Inter-American Defense College Celebrates 50 Years of Academic Excellence
By Dialogo October 05, 2012
As part of the celebrations of its 50th anniversary, the Inter-American Defense College (IADC) will hold a symposium from October 10-12, with the participation of some of its most prominent graduates, among them three Latin American dignitaries: the current Guatemalan president, Otto Pérez Molina, who will deliver the opening remarks in a recorded speech; former president of Chile, Michelle Bachelet, and former president of Ecuador, Lucio Gutiérrez.
The symposium, to be celebrated at the IADC headquarters in Fort McNair, Washington, D.C., will be attended by civilian and military experts from several countries in the Americas, who will discuss the role of military forces in hemispheric security in confronting modern-day challenges such as drug trafficking, transnational organized crime and poverty, among others.
During the three-day event, some of the most influential graduates, along with IADC professors, will present their opinions on the future of security in the Western Hemisphere, and the challenge of collaborating in the current scenario of hemispheric security convergences and divergences.
Founded in October 1962, the IADC, which is a part of the Organization of American States (OAS), offers advanced courses on human rights, international relations, leadership, strategic analysis, civil-military relations, and conflict negotiation and resolution, to cite a few. In addition, students can obtain a Masters Degree in Hemispheric Defense and Security, as a result of an agreement with Chile’s National Defense Academy (ANEPE).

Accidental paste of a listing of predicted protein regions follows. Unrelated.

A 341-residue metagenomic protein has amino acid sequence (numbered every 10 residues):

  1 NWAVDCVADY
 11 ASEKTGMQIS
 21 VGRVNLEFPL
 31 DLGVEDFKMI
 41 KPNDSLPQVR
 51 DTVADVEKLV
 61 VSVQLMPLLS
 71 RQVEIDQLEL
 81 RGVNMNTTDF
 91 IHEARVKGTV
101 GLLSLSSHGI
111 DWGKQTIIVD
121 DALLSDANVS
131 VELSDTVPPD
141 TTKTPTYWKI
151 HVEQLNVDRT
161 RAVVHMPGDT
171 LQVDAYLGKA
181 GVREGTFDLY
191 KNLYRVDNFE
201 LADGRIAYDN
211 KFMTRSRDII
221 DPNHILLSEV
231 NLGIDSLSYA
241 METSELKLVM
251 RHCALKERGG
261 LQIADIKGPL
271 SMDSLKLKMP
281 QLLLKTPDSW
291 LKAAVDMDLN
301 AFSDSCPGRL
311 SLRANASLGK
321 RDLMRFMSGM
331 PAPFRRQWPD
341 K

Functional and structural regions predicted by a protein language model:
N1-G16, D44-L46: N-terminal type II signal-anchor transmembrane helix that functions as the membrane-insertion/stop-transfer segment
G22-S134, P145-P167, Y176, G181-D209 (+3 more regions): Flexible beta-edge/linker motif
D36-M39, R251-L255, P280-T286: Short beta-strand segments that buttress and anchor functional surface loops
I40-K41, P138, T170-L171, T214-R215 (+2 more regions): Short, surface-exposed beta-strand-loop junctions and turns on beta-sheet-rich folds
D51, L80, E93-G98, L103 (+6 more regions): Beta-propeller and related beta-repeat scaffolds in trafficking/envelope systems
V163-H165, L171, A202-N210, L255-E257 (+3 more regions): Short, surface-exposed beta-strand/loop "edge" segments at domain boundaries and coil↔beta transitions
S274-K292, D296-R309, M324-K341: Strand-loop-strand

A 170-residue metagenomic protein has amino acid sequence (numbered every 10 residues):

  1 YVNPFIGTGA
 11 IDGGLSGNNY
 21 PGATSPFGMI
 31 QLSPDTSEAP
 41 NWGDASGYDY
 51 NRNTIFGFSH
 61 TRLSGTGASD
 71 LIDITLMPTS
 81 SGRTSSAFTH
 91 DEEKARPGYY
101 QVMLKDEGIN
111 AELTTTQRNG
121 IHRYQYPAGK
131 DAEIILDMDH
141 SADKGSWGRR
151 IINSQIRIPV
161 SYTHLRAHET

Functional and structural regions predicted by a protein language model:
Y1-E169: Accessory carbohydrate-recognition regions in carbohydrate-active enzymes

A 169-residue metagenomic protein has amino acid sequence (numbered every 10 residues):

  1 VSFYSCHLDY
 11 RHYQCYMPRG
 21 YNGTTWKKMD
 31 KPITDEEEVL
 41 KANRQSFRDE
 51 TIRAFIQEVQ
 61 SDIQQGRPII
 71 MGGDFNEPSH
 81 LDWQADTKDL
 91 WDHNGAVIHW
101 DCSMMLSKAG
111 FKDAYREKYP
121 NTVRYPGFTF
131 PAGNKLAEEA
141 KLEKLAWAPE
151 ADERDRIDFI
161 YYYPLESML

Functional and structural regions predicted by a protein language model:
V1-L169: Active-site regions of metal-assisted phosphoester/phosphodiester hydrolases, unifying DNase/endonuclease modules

IADC has a proven record of successful graduates, among them presidents, generals, admirals, ambassadors, and diplomatic mission chiefs. “The Inter-American Defense College is proud to contribute to the instruction of men and women that will become leaders and ambassadors of democracy and human rights across the hemisphere,” stated Rear Admiral Jeff Lemmons, IADC Director, during the graduation of Class 51, last June.
As a finishing touch, on the last day of the event, Rear Adm. Lemmons will officially inaugurate a building intended to provide more ample space for educational activities, and as a symbol of the renewed commitment to another five decades of academic excellence.
Indeed, what is said and commented in the article is really interesting, but is very regrettable that people, including myself, do not have access to a Chair like this and that only select groups of people who can get those benefits as presidents, ambassadors and general and admirals. Ordinary citizens cannot have access to those benefits. We are satisfied with reading what those smart and wise people write.